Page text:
[Advaita-l] Veda as source of dharma.

Vidyasankar Sundaresan svidyasankar at hotmail.com
Tue Oct 11 13:52:55 CDT 2011

> > Well, this puts the charge of mutually contradictory injunctions to this
> > infallible
> > source of dharma i.e., veda. No reply why this infallible and apaurusheya
> > veda
> > shoud give mutually contradictory injunctions.

Not really, because the application could be quite different and the context
of application needs to be understood properly, either from the veda itself
or from the dharma-jna, i.e. the AcAra of the SishTa.
To take a legal example - a murderer is tried in a court of law and is handed
the death penalty. The crime of killing another human being is punished by
death. But the executioner, employed by the state to implement this verdict,
cannot be considered to be guilty of the crime of killing another human being
and likewise punished with another death sentence. The law, if it accepts
capital punishment, HAS to have mutually contradictory views about the act
of killing a human being and the applications of the death sentence. Otherwise,
there will be an infinite regress of murderers and executioners. Without this
internal contradiction in the letter of the law and its application, the law itself
will have to stand accused of converting an executioner into a murderer. The
organs of the state, from the ordinary policeman to the most learned judge,
absolutely NEED the vikalpa to decide when to consider the killing of a human
being a crime and when to consider it not a crime. 
> >
> > Besides Gautama mentioned immediately before this sutra two pramanas,
> > Veda and sistachara. From context it is reasonable to assume that he is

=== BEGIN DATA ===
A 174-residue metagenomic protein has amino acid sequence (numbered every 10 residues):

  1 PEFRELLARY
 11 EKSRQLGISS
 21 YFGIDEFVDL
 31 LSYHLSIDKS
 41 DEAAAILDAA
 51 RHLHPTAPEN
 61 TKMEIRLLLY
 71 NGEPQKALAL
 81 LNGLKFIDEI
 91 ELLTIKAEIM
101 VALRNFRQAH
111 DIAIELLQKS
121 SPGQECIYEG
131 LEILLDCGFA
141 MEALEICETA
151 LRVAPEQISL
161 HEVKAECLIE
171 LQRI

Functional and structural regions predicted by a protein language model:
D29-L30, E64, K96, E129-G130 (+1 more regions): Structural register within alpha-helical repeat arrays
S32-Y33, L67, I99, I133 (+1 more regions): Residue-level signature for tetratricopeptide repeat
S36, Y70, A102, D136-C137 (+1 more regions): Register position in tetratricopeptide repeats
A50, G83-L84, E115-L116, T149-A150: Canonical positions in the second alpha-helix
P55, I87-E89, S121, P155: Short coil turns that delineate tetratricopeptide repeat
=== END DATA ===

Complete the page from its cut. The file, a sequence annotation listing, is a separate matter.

> > talking
> > about a conflict between them.
> >

No, the sUtra says tulya-bala-virodhe, which refers to a virodha between two
sources of the same strength, not of two different kinds of sources altogether.
The veda as a source of learning about dharma and the dharma-jna as a 
source of learning about dharma have never been accepted by anyone as
being of equal strength.

It is possible, however, that two different dharma-jna-s have different views
or behaviors that pertains to a question of dharma, and each for very valid
reasons. What the sUtrakAra does is again a practical way out of a potential
dilemma, by introducing the element of vikalpa or choice, thereby putting some
onus on the student of dharma too. The expectation has always been that the
dharma-jna is not going to do anything that would directly conflict with veda.
The reason why one needs both the dharma-jna and the veda to really know
dharma is simple. Let us take the simplest and most universal rule given to
human beings - speak truth, do not lie. In actual practice, this simple rule is
very complex.

The veda says, "satyaM vada". But does this mean that every human being
should constantly speak out about whatever he or she  perceives as being
satya? No. One needs to learn how to discern what is truth and what merely
appears to be true. One should also know when to speak and when to shutup, or
else, the world would be a cacophony of each person's satya. So, one also
needs the smRti statement, na brUyAt satyam apriyam. But this does not mean
that an unpleasant truth should always be suppressed either. Therefore, one
needs to study the conduct of the superior person, to learn the how, why and
when of choosing between speaking and silence. 
As for the views of sureSvarAcArya and the comment that his background as
a disciple of kumArila would have predisposed him to a strict mImAMsA 
one has only to read the naishkarmyasiddhi (much more manageable than the
voluminous vArttika on the bRhadAraNyakopanishad bhAshya) to see how far
from the actual situation this is.  		 	   		  

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